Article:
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Intel reported to be considering selling McAfee security unit

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Almost six years after purchasing antivirus specialists McAfee, Intel is reported to be in the market to sell off its security arm, according to the FT.com.

Intel has yet to make a comment on the speculation, though those close to the deal expect it to be one of the largest in the security sector to date. The company initially announced the McAfee acquisition in August 2010 for $7.6 billion at a time where the concept of IoT was beginning to gain traction, and the size of the online security challenge was being realized.

“With the rapid expansion of growth across a vast array of Internet-connected devices, more and more of the elements of our lives have moved online,” said Paul Otellini, who was serving as Intel CEO at the time of the acquisition. “In the past, energy-efficient performance and connectivity have defined computing requirements. Looking forward, security will join those as a third pillar of what people demand from all computing experiences.”

While the introduction of cloud computing has provided smaller business and entrepreneurs a platform to innovate and challenge the tech giants, Intel are one of a number of organizations who have had to evolve their own proposition to remain relevant in the cloud-enabled world. Back in April, CEO Brian Krzanich outlined the long-term Intel strategy, which was split into five areas; cloud technology, IoT, memory and programmable solutions, 5G and developing new technologies under the concept of Moore’s law. While the security business unit is one of the larger within the Intel portfolio, security was not mentioned in the announcement.

The new strategy intends to move Intel away from the PC market place, as declining sales have continued to impact the business. Despite reporting year-on-year growth of 7% during the last quarterly earnings call, this was not enough to deter the company from announcing 12,000 job cuts, equivalent to 11% of the global workforce.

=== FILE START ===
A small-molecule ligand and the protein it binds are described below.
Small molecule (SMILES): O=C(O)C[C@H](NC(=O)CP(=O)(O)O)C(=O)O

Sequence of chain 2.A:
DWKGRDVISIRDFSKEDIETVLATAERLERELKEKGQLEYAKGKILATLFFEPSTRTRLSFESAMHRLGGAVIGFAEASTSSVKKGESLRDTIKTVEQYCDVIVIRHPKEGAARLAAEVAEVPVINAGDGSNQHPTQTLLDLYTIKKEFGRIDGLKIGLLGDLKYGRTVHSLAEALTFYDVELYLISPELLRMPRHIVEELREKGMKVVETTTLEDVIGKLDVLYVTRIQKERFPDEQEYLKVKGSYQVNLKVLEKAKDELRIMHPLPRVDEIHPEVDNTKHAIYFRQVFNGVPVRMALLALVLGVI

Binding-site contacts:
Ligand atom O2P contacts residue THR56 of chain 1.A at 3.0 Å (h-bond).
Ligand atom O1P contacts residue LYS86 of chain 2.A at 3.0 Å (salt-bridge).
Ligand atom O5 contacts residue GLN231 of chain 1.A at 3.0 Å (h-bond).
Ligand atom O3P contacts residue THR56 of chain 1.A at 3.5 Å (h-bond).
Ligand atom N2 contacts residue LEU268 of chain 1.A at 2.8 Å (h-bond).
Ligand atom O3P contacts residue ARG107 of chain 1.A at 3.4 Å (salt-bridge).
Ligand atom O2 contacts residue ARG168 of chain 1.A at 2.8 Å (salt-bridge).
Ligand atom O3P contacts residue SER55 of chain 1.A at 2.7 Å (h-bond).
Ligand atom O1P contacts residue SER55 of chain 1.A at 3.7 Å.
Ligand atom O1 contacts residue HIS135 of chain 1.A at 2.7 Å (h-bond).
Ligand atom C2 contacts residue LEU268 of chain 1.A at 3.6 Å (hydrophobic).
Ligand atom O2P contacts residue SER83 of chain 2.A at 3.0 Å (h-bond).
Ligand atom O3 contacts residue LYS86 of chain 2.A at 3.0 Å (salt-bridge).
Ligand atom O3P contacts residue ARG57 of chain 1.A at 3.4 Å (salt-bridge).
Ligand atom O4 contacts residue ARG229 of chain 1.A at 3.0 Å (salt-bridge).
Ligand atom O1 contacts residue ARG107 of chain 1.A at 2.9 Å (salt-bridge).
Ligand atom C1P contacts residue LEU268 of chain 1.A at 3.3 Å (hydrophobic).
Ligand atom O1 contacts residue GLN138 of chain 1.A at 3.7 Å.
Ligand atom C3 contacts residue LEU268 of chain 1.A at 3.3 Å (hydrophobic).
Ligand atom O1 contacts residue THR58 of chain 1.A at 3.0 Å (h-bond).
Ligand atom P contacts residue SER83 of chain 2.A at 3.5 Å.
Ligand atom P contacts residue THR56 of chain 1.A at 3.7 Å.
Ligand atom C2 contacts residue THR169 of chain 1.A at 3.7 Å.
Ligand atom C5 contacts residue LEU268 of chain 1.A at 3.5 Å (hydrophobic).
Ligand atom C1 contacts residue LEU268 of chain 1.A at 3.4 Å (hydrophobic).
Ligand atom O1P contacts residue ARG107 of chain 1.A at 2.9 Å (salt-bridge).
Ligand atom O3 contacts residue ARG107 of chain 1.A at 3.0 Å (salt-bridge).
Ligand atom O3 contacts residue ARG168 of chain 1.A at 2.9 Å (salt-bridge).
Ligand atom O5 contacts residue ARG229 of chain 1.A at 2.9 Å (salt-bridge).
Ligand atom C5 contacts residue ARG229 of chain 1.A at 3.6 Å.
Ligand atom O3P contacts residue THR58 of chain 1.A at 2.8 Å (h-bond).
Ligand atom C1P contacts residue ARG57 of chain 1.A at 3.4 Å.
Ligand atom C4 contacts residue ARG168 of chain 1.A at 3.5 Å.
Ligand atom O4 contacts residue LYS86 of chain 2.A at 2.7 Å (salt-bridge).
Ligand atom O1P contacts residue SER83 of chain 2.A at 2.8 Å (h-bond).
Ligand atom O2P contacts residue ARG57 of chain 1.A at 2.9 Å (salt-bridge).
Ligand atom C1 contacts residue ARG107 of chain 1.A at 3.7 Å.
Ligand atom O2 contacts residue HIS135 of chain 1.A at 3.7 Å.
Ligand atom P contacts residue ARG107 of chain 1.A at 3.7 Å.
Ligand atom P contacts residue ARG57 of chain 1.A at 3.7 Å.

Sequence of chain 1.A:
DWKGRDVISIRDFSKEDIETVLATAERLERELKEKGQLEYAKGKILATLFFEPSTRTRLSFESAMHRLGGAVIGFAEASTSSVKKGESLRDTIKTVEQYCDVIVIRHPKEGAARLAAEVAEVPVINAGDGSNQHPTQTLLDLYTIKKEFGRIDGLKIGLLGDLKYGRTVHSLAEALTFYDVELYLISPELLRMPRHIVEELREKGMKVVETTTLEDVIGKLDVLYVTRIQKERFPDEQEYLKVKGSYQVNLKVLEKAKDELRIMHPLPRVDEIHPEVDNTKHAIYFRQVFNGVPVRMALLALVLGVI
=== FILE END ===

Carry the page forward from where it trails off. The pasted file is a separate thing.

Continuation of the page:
“Our results over the last year demonstrate a strategy that is working and a solid foundation for growth,” said Krzanich, who is leading the company’s shift away from client computing and towards IoT and the cloud. “The opportunity now is to accelerate this momentum and build on our strengths. These actions drive long-term change to further establish Intel as the leader for the smart, connected world. I am confident that we’ll emerge as a more productive company with broader reach and sharper execution.”

Security is an area which is seemingly gaining traction in the venture capitalist arena, as there have been numerous deals announced in recent months. Blue Coat was acquired by Symantec earlier this month from majority shareholder Bain Capital for $4.65 billion, with Bain Capital agreeing to reinvest $750 million, and Silver Lake committing to an additional investment of $500 million. Vista Equity Partners has also agreed to purchase identify management company Ping Identity for an undisclosed sum.

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